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  #4  
Old 08-26-2005, 01:36 PM
ShibbOleth ShibbOleth is offline
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Also, IIRC, when the House of Saud gained control of the Peninsula and joined together with the founders of Wahhabi, every Saud was a "prince", not just those directly descended from Ibn Saud. In other words, the cousins and not just the sons were "princes".
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  #5  
Old 08-26-2005, 06:05 PM
Guinastasia Guinastasia is offline
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I don't know about Saudi Arabia, but in many countries, "Prince" has been a title of nobility, like the English dukes.

Thus you can have non-royal princes.
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  #6  
Old 08-26-2005, 06:18 PM
smiling bandit smiling bandit is offline
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I also suspect the Sauds bought off many potential opponents with a Princehood and financial gain.
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  #7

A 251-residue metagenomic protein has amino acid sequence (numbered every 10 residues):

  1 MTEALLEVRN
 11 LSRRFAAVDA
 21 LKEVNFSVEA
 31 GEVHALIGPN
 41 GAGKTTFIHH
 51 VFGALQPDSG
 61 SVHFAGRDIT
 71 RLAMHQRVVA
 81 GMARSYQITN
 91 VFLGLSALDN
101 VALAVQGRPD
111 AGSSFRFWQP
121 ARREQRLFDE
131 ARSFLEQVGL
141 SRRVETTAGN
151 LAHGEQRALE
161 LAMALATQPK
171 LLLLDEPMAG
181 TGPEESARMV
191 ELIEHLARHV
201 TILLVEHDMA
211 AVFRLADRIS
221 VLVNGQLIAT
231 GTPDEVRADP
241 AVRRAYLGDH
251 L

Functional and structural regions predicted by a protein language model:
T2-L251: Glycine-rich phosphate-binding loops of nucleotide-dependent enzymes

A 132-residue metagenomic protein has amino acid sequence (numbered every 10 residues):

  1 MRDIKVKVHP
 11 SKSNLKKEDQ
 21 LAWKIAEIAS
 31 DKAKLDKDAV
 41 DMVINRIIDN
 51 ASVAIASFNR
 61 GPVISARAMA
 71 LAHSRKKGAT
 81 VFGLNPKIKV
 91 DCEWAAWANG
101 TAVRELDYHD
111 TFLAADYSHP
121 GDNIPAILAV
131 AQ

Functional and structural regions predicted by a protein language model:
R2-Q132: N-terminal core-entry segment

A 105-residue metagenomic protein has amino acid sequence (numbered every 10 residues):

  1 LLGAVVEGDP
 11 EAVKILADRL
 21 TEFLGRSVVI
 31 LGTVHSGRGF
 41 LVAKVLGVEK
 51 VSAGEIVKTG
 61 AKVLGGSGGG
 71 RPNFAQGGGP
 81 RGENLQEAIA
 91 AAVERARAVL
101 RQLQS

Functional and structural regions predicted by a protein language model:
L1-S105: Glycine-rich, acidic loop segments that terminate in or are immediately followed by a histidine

Old 08-27-2005, 12:24 PM
Freddy the Pig Freddy the Pig is offline
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Quote:
Originally Posted by ShibbOleth
Also, IIRC, when the House of Saud gained control of the Peninsula and joined together with the founders of Wahhabi, every Saud was a "prince", not just those directly descended from Ibn Saud. In other words, the cousins and not just the sons were "princes".
Correct. According to "The Kingdom: Arabia and the House of Sa'ud" by Robert Lacey, "Male members of the House of Sa'ud are known as "emirs", and this is usually translated as prince." The House of Sa'ud includes all male-line descendants of Muhammad ibn Sa'ud, the tribal ruler of the Eighteenth Century who first adopted Wahhabi'ism, and not to Abdul Aziz ibn Sa'ud, the founder of the modern Kingdom of Sa'udi Arabia. So there are many thousands of princes of the royal house, mostly in positions of wealth and influence, as discussed in this article. However, so far as I know, the title is not for sale.